She glanced at her mother, seated at the table. Eleanor was watching her granddaughter dance her excitement across the kitchen. There was a fond smile on her lips and a tiny furrow between her brows. Sandra arranged her own face into a matching smile.
Her mother wasn’t fooled. “All right, love?” she said.
Sandra nodded. Her smile widened, cracked, dissolved. The tears came.
“Damn!” She tried hard to swallow them, force them away. They were disobedient, not to be stopped. They tickled as they ran down past her nose. She wiped her cheek with the back of one hand, furious with herself.
“It’s to be expected, you know.” Her mother’s voice was soft. “Times like this, birthdays and anniversaries. They’ll be hard for a while.”
Sandra gave a small sigh. “I suppose so.” She looked at Lily, who was still twirling. “You’ll make yourself dizzy, Lil.”
Lily stopped mid-turn, breathless, laughing up at her. “It’s fun!”
“It looks fun.” Sandra attempted another smile. “Come on, help me make the fairy bread. Everyone’ll be here soon.”
Together they buttered bread. Lily hummed as she shook the ‘hundreds and thousands’ container, sprinkling the tiny coloured pebbles over each slice. Every now and then a rush of them spilled out, forming a little kaleidoscopic mound, stuck to the butter. Lily squeaked in delight each time. Sandra cut the fairy bread into triangles and arranged them on a plate.
The smell of the fresh, buttered bread, the sugar in the toppings, the cake…The scene transported her to when she was a small girl, helping her mother prepare for a birthday party. The fizzy excitement. It was all so real.
She looked at Lily, giving her a proper smile this time.
“Come on, Lil. Let’s put up the balloons.”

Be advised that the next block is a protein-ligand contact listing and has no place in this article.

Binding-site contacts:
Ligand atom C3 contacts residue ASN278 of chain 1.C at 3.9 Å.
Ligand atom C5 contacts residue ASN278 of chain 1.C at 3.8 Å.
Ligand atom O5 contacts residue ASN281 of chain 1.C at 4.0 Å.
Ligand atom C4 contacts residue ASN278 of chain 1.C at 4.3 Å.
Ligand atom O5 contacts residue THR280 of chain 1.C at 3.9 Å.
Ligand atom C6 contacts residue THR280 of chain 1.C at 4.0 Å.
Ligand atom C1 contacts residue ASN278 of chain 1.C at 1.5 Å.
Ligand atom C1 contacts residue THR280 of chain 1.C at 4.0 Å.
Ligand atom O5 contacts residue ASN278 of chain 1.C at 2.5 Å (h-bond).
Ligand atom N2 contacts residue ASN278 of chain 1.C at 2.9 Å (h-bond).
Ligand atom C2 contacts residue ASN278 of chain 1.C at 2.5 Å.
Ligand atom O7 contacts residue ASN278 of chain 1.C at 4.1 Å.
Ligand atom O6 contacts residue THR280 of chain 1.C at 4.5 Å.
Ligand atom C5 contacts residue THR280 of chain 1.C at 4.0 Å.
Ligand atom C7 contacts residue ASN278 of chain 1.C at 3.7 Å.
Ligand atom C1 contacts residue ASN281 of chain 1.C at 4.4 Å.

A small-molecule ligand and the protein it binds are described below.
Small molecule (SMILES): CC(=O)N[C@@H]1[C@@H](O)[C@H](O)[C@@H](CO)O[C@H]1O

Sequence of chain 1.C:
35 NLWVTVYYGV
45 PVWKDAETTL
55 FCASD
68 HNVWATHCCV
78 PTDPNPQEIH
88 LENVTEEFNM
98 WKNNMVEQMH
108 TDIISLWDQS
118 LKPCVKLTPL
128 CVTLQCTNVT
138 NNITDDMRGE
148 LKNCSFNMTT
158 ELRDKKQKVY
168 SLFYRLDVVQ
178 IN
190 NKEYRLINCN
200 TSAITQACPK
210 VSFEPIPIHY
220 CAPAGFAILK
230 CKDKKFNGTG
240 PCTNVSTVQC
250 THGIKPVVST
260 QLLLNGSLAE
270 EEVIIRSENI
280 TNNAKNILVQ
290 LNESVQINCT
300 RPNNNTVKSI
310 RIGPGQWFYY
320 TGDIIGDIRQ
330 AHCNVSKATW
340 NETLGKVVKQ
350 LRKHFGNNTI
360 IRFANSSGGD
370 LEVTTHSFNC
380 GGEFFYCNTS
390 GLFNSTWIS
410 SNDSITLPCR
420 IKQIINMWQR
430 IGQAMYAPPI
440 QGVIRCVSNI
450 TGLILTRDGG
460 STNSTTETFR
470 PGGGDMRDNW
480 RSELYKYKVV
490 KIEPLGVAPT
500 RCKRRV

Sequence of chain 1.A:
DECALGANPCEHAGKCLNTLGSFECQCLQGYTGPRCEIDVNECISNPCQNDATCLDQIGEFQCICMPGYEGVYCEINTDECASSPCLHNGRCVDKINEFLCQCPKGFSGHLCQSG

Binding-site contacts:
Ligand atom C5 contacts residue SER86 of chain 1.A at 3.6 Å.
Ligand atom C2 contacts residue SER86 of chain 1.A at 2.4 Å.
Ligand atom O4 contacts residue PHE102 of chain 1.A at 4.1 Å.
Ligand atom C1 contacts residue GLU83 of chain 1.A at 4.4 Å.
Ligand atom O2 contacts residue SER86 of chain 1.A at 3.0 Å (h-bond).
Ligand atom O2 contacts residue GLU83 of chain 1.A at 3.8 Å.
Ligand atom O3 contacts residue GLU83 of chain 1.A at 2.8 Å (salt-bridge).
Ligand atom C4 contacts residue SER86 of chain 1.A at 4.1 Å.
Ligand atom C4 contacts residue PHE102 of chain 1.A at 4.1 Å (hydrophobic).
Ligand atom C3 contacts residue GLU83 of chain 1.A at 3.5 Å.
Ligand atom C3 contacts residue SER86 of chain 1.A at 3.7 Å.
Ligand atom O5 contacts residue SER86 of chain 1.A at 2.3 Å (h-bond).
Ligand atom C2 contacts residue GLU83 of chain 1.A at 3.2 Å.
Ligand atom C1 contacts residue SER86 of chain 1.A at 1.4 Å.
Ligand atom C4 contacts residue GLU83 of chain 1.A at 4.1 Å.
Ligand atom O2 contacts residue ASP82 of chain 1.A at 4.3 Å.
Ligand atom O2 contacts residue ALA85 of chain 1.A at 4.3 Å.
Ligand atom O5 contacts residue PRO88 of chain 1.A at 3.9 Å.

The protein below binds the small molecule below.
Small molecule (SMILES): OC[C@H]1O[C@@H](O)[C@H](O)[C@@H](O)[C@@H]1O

As she passed the kitchen dresser, she touched the photo of Dan in its frame, and knew they’d be OK
Back in January I gave an update marking the halfway point of the ‘Write Your Novel’ program I’ve been working through, with the Australian Writers’ Centre.
This week my classmates and I have to submit our full manuscript for workshopping in small groups. So, we each submit our manuscript, and we have a month to read and comment on manuscripts submitted by two to three of our classmates.
A few minutes ago I clicked the ‘Submit’ button. How did it feel?
Scary – no one has as yet read my full draft. Will they like it? Hate it? Feel indifferent?
Exciting – the workshopping and feedback process in this program has been so useful to date. I just know I’ll get back comments that will help me make my story stronger.
There’s also a sense of responsibility to my classmates: to provide honest, worthwhile feedback to assist them in the way I hope to be helped along by them.
The feedback I’ve received on this program has been very worthwhile and certainly helped me to improve my writing.
As our online tutor, Cathie Tasker, has said:
It’s the arrogant authors who don’t make it.
Find the Australian Writers’ Centre programs here: